also not be a hendiadys, and then the analogy does not beings therefore depend on the god, or on the nature at
include all cases, but only some of them. Among those once original and teleological, and this dependence is
left out is precisely the one of the contingent relation to related with their distance from the origin or the end: it
a one, the zcObg gv ~cai ~rObg /xCav rtvdt (~Oatv. The is a function of their proportionate imperfection. It is
question could turn out to be purely nominal, but it is doubtful whether we can still speak of analogy here, or
worth mentioning. of analogical analogy, and so on, unless this concept
The Scholastics used to distinguish three kinds of becomes itself equivocal, and in a derogatory sense. The
analogy. The first one is called of proportionality, and in reference to a one is for Aristotle identical per se with
it falls certainly the Aristotelian ta6~g 26ytov. The the reference to being, though the one and being do not
equality of ratios is to be understood not only in a coincide in the in se: from an objective point of view
quantitative or mathematical sense, but also in a they are the same, but in the concept they are distinct.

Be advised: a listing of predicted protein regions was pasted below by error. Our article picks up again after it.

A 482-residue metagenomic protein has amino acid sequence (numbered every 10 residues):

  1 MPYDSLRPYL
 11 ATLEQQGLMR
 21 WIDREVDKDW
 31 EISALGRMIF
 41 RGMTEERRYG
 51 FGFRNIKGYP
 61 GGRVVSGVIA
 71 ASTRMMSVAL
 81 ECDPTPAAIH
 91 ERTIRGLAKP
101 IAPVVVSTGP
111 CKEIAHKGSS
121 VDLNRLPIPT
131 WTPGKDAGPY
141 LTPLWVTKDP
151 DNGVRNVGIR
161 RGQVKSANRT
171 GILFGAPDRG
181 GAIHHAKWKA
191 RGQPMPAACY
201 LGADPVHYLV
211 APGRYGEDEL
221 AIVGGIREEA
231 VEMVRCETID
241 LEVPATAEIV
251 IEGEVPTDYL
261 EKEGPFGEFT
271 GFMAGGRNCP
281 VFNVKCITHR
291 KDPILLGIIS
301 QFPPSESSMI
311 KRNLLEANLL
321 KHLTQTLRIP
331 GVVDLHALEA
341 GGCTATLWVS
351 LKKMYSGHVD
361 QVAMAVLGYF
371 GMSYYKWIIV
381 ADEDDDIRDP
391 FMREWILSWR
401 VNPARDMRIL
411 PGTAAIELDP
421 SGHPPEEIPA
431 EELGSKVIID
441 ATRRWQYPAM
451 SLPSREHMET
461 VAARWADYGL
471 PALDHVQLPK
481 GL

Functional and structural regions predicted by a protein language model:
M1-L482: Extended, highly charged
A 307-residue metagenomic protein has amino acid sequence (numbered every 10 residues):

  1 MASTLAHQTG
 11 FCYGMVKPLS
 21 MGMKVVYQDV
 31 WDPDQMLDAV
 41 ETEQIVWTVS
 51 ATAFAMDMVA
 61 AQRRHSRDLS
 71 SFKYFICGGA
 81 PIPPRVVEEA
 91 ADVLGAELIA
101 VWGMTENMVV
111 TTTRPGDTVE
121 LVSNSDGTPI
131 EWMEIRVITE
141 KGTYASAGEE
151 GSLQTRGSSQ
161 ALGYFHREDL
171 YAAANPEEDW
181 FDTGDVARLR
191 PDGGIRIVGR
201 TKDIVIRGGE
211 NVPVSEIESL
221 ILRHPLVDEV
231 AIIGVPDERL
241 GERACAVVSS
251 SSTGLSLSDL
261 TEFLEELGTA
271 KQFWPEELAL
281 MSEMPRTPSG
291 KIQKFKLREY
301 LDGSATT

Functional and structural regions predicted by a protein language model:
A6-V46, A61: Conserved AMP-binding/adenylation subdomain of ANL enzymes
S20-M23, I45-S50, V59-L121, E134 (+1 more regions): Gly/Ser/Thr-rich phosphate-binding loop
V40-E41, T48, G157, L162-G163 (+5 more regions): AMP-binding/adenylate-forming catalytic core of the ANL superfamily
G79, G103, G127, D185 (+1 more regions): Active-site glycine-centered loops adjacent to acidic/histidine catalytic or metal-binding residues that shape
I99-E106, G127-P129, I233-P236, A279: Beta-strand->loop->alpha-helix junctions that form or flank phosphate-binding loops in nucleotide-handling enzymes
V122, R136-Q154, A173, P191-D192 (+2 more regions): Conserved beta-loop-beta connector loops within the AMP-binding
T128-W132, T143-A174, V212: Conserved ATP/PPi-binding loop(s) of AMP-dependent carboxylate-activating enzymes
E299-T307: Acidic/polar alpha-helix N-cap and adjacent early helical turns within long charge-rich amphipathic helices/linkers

comparative one. According to proportionality, this He says that 30 ~v ~ca~rO 8v TavTOv 7ca112ia ~Oatg, but
holds whenever a/b = c/d. This structure includes also from a logical point of view they are not the same, ot~z
the so-called continuous analogy, avvr/zgg, where the r ~vi ,~Oyqg.21 Brentano puts this kind of relation to
middle term sets the proportionality, as in a/b = b/c. the one, too, which seems transanalogical besides being
The Aristotelian ta6rqg ~67tov bears traces of the transcategorial, under the general title of the 6gogv~lttog
many Pythagorean, Platonic, and Eudoxian speculations rarqTopefaOat. He sees that case, too, supported by a
on this subject, and is also the reason why many principle of hidden analogy. But it is likely that he does
Aristotelian commentators want the r~oarv to precede so not to be forced to admit, in addition to the first two

grids, the synonymic one and the homonymic-analogic Perhaps the ;tt)7og d:to~avur6g can individuate the
one, a third one, paronymic, which would regenerate the being of which it guards the secret only if the speaker is
whole problem from which we started. 22 given the faculty of proceeding to infinity.
Let us summarize. In the homonymic predication The Brentano of the essay on Aristotle would
there are three grids: one is the analogy of propor- certainly not agree with these conclusions of ours. But
tionality, the second is the simply proportional one, and even without considering the later development of his
the third we can call equally well attributive analogy or thought, which tends to give to being a fundamentally
paronymic predication. The analogy of proportionality univocal meaning, what we get in the end from his